Straight White Teeth’s music and collection of songs are centered around the idea––and real life conviction––of escaping a life of convention, and almost by way of self-fulfilling prophecy, McGuire’s brief and turbulent Philadelphia tenure turned out to be just that, though certainly not in the way he’d hoped or planned. After leaving Philadelphia in mid 2017, McGuire wrote, produced  and recorded the other songs in basements and bedrooms in Philadelphia, his former home of Denver and various cities. Currently without a permanent residence or band, Straight White Teeth is performing at small solo acoustic shows in venues across the US.
Check his music out at:  and stream him on Spotify.

Patrick gave us his view to discover:


Gratitude isn’t something we think about much in the music industry. The relentless work ethic it takes to make music and compete in a fierce and unforgiving music climate makes it hard for musicians to think about anything other than what it takes to make meaningful momentum happen for their work. But if you’re a musician trying to build a career in music, stepping back for a moment and being grateful for what you’ve already accomplished in music can help give you a positive new perspective and hope for your work.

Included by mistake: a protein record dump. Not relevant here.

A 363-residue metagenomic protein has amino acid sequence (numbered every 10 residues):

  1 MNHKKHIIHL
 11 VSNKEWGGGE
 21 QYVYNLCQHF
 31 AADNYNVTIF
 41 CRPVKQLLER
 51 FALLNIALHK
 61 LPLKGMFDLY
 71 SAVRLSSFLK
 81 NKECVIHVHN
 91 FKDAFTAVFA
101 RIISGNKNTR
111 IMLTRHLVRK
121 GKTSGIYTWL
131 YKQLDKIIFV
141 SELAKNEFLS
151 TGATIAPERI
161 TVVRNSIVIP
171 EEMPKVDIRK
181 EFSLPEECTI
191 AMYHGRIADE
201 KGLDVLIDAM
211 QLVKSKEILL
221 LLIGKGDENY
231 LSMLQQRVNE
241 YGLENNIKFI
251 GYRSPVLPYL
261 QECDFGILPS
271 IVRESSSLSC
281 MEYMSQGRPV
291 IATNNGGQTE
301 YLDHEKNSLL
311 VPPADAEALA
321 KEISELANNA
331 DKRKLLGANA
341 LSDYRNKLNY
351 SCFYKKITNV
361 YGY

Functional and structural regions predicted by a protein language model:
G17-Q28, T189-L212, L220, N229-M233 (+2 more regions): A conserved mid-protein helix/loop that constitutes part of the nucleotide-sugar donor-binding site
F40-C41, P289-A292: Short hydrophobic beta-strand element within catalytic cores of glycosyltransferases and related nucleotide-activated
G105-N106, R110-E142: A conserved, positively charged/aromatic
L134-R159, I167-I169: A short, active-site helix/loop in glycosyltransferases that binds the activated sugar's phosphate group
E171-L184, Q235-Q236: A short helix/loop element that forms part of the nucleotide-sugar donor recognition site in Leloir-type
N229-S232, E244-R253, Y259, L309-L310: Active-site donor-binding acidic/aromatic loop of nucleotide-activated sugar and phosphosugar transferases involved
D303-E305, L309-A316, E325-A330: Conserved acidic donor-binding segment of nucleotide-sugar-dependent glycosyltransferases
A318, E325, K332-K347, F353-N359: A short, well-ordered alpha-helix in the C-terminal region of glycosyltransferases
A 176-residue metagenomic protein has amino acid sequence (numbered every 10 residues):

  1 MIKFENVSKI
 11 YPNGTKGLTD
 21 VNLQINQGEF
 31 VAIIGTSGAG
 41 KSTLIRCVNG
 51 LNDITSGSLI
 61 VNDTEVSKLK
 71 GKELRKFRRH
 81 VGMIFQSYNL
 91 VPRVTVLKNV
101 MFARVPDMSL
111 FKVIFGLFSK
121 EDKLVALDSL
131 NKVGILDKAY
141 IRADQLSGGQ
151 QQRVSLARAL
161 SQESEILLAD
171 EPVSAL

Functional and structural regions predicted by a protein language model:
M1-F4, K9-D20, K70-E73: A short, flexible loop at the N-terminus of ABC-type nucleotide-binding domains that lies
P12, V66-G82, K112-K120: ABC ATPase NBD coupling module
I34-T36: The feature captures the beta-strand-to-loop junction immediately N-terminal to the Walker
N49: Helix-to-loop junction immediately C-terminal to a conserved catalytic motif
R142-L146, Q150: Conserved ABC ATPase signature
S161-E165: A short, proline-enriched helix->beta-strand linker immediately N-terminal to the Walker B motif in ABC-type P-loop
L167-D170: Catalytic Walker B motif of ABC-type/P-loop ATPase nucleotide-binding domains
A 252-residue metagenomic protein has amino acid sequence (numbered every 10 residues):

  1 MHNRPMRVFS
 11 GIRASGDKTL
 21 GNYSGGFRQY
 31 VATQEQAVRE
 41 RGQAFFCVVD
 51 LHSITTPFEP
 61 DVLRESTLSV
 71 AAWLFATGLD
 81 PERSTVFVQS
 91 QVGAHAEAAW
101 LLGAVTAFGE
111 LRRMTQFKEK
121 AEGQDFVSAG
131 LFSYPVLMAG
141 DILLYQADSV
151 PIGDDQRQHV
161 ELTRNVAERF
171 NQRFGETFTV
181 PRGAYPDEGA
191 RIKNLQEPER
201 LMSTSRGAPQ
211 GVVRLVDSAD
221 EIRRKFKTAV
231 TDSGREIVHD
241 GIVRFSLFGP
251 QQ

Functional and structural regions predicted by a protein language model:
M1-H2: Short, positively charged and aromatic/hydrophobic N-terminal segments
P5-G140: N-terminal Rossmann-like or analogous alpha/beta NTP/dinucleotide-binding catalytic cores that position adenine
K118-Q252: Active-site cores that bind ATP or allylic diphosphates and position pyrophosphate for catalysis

What is gratitude in music?

The comparison game is something that plagues a lot of serious musicians working today. It’s an attitude of entitlement predicated on the idea that if an artist works hard and is talented enough, tangible success is sure to come their way. Most of us know that’s not how music works, but we often can’t shake the feeling that when another artist succeeds, we’re somehow on the losing end. Gratitude is a great way to combat that feeling.

Gratitude in music shifts an artist’s focus off of industry expectations and the successes of other musicians and points it back on what’s happening with their own work. It’s about looking away from where you desperately want to go in music and being happy for where you’re at––no matter where you’re at. Instead of wishing you had a certain number of fans, views, likes, or money made from music, gratitude invites you to consider how far you’ve already come and to celebrate your progress. Even something as simple as being able to hold an instrument and summon music from it is a childlike appreciation most of us haven’t accessed in years, but that sort of simple gratitude is exactly what can help us see our work in a new light.

What is there to be grateful for in music?